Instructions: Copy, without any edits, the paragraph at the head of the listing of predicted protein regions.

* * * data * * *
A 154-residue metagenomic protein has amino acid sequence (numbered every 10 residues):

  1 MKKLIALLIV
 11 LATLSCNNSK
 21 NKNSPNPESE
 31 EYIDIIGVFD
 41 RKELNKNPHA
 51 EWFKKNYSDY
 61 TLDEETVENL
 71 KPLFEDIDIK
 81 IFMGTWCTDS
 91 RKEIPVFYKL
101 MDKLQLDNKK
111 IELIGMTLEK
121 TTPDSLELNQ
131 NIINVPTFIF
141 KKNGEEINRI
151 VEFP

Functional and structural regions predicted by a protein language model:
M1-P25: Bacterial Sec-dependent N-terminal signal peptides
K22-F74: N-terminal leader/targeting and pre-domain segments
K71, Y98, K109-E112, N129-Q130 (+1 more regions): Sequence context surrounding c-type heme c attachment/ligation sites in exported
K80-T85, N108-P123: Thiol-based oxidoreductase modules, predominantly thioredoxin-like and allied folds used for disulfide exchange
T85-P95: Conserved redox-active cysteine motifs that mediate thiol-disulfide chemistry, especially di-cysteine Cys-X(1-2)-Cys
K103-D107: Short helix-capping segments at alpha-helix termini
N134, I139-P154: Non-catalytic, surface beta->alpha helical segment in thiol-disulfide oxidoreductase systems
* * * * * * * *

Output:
A 154-residue metagenomic protein has amino acid sequence (numbered every 10 residues):